I’ve come across several books about and related to the Long Island wine community over the years. My two favorites have been 2003’s “The Vineyard: The Pleasures and Perils of Creating an American Family Winery,” by Louisa Hargrave who founded our local wine region in the 1970s with her then-husband Alex, and more recently Eileen Duffy’s “Behind the Bottle: The Rise of Wine on Long Island.” READ
The cellar crew processes the grapes from harvest at Bedell. (Credit: Krysten Massa)
I am compelled to write harvest reports every vintage — it is the biggest news in the region right now, after all — but it’s not something I particularly enjoy doing. Given how our weather varies from year to year and the fact that winemakers need people to buy the wines they make regardless of what that weather is like, it can be hard to get accurate assessments of how the grapes are coming in. (more…)
Wine columnist Lenn Thompson shares his favorite books on wine. (Credit: Lenn Thompson)
I have a lot of wine books — and I mean a lot of wine books. I’m a bit of a wine book hoarder, honestly. And by that I mean that I’m great at buying wine books and keeping wine books but not always reading those books. (more…)
A bottle of Bedell Cellars merlot. (Credit: Randee Daddona)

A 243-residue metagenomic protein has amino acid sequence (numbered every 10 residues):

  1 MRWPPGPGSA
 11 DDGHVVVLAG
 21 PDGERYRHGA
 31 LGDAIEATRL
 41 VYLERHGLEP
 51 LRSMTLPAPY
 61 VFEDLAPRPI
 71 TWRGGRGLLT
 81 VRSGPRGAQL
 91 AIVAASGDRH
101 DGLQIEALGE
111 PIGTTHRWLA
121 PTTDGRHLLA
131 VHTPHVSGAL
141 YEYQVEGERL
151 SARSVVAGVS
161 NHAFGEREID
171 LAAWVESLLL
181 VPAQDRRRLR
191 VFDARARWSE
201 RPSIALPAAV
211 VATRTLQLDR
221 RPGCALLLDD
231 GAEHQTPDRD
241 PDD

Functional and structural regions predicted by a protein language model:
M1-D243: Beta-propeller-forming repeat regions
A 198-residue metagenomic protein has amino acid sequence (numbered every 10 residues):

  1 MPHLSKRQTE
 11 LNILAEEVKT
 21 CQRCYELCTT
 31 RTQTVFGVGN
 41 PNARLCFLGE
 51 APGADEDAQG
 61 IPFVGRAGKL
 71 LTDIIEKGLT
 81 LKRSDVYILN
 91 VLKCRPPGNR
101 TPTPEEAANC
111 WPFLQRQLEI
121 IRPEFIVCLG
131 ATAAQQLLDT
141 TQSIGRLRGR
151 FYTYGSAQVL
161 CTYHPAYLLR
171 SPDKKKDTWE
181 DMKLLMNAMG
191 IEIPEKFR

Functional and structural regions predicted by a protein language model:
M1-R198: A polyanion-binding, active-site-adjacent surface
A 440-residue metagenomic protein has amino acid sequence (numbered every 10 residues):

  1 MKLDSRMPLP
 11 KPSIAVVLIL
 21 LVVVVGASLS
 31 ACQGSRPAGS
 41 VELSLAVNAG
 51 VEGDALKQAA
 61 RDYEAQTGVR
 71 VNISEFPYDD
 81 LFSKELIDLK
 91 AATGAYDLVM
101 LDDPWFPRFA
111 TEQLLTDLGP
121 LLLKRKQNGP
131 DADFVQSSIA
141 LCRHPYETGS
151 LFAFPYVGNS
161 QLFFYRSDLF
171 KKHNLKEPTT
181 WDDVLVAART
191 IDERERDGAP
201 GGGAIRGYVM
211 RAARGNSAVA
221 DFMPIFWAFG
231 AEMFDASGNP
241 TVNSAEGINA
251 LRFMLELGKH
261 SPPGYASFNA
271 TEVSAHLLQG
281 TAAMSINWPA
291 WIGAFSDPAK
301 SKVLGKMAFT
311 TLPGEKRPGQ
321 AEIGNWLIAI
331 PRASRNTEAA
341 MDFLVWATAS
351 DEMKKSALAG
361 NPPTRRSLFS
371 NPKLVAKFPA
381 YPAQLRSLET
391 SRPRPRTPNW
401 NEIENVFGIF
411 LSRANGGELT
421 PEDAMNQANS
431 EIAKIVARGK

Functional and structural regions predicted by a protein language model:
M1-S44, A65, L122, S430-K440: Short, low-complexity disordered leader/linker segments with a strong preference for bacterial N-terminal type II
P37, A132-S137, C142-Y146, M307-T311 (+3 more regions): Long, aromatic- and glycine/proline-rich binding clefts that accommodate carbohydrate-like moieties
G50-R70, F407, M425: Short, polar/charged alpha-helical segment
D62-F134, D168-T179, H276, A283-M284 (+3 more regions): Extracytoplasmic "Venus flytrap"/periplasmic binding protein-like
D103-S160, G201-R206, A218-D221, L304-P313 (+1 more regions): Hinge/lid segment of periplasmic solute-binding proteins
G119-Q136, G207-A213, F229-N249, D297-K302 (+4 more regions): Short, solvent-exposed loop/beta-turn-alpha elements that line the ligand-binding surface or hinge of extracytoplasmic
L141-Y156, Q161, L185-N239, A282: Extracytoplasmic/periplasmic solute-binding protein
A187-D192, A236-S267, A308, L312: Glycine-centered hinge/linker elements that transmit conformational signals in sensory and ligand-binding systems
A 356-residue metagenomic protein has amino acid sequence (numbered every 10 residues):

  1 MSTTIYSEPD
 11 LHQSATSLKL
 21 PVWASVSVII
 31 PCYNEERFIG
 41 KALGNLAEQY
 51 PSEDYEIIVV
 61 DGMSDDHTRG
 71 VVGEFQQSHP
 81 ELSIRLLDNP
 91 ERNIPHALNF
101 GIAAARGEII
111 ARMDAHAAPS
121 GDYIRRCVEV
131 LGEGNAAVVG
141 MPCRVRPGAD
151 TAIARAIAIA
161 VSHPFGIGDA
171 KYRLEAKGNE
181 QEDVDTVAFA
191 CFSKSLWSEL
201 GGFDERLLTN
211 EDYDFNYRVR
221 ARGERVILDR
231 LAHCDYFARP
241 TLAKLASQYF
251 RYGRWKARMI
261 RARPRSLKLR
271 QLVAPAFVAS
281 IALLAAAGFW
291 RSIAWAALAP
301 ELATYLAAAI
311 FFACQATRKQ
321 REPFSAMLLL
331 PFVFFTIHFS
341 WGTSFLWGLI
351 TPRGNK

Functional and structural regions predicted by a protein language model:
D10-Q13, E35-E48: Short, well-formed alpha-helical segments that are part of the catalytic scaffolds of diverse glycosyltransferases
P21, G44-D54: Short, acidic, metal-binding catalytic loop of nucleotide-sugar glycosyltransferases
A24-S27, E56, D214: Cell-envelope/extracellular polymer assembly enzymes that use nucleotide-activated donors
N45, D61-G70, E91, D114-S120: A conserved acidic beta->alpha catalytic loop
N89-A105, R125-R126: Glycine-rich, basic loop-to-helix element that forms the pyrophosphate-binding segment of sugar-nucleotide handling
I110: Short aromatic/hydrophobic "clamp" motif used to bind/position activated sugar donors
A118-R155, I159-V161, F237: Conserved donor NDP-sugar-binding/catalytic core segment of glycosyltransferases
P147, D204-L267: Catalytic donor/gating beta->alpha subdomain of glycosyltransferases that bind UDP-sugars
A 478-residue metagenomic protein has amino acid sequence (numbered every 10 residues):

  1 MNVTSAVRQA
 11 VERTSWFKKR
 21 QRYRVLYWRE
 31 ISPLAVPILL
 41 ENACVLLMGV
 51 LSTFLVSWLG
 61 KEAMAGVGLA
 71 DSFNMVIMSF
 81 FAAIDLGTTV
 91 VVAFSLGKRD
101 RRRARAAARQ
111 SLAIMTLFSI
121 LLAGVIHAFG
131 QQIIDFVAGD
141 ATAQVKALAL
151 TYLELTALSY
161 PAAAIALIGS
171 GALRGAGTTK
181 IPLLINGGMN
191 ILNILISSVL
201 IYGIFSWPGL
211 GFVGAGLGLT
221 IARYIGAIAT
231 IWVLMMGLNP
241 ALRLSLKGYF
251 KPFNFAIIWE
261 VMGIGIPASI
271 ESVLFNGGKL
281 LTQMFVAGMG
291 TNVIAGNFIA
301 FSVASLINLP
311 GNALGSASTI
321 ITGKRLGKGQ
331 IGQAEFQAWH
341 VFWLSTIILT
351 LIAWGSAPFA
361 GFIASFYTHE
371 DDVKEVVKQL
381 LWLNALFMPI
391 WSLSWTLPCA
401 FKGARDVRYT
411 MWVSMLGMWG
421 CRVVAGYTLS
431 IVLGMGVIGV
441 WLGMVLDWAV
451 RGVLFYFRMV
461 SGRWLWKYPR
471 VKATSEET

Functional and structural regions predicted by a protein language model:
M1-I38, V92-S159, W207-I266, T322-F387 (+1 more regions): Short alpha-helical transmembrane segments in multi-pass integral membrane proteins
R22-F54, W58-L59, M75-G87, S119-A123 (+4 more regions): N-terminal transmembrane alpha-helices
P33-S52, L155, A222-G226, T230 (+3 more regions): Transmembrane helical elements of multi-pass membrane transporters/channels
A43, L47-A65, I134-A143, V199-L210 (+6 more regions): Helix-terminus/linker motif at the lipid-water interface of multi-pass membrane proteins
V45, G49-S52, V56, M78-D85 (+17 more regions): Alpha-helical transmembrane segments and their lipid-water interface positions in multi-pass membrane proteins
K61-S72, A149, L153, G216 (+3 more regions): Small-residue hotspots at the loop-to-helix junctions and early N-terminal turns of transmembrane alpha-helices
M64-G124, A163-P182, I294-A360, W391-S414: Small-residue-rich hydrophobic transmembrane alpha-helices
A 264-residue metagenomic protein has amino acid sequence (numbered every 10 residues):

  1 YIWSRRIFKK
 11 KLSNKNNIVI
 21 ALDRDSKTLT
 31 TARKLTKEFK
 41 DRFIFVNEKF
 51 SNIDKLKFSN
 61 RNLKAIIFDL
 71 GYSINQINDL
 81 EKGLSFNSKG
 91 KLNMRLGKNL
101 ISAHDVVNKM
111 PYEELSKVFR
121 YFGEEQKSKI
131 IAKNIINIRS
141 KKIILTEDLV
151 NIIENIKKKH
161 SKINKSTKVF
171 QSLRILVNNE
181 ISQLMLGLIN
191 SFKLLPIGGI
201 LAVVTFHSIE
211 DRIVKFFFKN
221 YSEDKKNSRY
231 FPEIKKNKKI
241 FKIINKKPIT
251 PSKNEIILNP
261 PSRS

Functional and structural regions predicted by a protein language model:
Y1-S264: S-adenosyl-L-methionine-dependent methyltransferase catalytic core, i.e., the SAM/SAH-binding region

I’ve long been dubious with the idea of merlot — or any grape, really — being anointed the “signature variety” for Long Island wine country. But merlot does grow well here, meaning it ripens consistently. More consistently than varieties like cabernet franc and cabernet sauvignon.
Growers know this. And they’ve known it for some time. (more…)
I don’t have an expansive wine cellar, but I do have one. It’s in a corner of our basement against an outside wall, where it stays mostly cool year-round. It’s also a disorganized disaster of a mess. And that might be understating the situation.
But, as I slowly try to dig through it and drink down my cellar to a more manageable size, I’ve found some real treasures — older local wines that in many cases I didn’t realize I had. I opened some with friends just to see how they were tasting. They varied in years from 1997 to 2006 and, while a couple of them were probably beyond their peak drinking, not a single one of them was what I’d call a clunker.
As I sit here writing this column, the sun is shining out over my messy backyard — our two dogs and our two kids have left it a mud pit — and the window is open for the first time. Spring has been slow to arrive, but it’s here and I’m definitely ready for it.
This time of year is a real sweet spot on the calendar: when it’s starting to get warmer, but before Memorial Day when the East End traffic ramps up and spending a day on the North Fork becomes a bit more laborious.